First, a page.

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3 Reasons for US Dollar Weakness
05/08/2014 9:00 am EST
The biggest theme in the FX market right now is the weakness in the dollar, says Kathleen Brooks of Forex.com.
The greenback is defying better-than-expected US economic data (the upside payrolls surprise last Friday), as well as the Fed's tapering program. So what is driving this weakness and can it last?
1. The Yield Effect
The 10-year Treasury yield has been trading in a range between 2.6 % and 2.8% since the end of January and currently it is testing the air below the bottom of the range around 2.59%. The Treasury yield has an indirect effect on dollar weakness, when yields are muted it reduces the cost of borrowing dollars, which can weigh on the value of USD. For example, the cost of borrowing USD for three months (according to ICE Libor rates) fell on Wednesday to its lowest level since records began at 0.2239%, which is a major drag on the buck. This has pushed the spread between EUR three-month borrowing costs and USD three-month borrowing costs to a two-year high (see the chart below), the spread with GBP borrowing costs and USD borrowing costs has also widened to its highest level since July 2012.
2. Low Volatility
We have mentioned in previous posts that volatility has been extremely low in financial markets. The VIX index (Wall Street's fear gauge) is close to the bottom of its recent range. Added to this, EUR/USD volatility remains close to a seven-year low. How does this impact the USD? When market volatility is low, it tends to favor current trends, thus the USD can stay depressed for longer than you may expect, along with Treasury yields, etc.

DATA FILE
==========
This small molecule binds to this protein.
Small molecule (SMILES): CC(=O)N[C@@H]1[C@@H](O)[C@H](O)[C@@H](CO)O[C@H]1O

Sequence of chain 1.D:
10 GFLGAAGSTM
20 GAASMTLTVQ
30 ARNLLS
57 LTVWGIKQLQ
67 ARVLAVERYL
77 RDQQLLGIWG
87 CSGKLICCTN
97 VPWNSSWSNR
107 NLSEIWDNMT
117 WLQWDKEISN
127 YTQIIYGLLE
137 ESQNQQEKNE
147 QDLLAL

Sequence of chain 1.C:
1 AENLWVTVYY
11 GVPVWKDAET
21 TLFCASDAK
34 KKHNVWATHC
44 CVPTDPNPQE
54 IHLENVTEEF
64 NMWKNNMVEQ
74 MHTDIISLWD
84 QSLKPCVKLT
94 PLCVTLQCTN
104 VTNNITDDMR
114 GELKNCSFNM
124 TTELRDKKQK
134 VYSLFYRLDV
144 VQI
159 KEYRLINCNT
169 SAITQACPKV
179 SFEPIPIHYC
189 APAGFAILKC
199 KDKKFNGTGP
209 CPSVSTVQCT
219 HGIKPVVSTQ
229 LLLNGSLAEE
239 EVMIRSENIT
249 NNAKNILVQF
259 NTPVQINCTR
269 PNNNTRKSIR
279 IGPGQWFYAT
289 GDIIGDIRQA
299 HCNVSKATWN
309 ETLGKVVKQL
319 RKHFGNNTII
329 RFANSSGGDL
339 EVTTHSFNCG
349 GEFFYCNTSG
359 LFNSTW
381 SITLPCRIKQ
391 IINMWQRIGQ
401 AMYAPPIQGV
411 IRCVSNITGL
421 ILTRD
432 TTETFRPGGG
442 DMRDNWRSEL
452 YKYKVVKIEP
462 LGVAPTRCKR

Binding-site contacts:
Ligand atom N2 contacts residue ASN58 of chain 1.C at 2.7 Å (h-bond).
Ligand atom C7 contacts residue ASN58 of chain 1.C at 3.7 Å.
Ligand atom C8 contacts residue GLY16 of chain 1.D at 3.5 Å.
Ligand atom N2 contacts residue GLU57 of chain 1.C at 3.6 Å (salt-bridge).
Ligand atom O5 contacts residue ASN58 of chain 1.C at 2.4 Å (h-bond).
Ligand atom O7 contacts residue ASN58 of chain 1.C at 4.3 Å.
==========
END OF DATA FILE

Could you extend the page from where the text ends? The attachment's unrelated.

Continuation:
3. The US Loses the Limelight
The problem for the US is that economic data has not been consistent—think last week's weak GDP vs. strong payroll reports. At the same time, other regions are starting to shine. The OECD revised down its 2014 US GDP growth outlook, while at the same time revising higher its outlook for the UK and the Eurozone. The UK is now expected to have the fastest growth in the G7. Thus, the US has been nudged out of the limelight, which is weighing on the USD. We expect the US to play catch up in the second half of this year, but for now the market is going where the growth is, and right now the market seems skeptical of the US, preferring the Eurozone and the UK.
Overall, this is a perfect storm for the buck right now: data is not consistent to instill confidence in the US recovery story; yields remain extremely low, which is allowing other currencies to make headway against the buck, and low volatility is muting the prospect of a near-term change in trend.
But don't expect this period of low volatility to continue. If history has taught us anything, periods of low volatility often end with a bang, and things may not be any different this time. If volatility does start to rise then dollar bears should beware. The long EUR/USD-long GBP/USD trade is starting to look a touch over-crowded, so if volatility spikes there could be a rush for the exits, which may mark the turning point for the greenback.
By Kathleen Brooks, UK and EMEA Research Director, Forex.com
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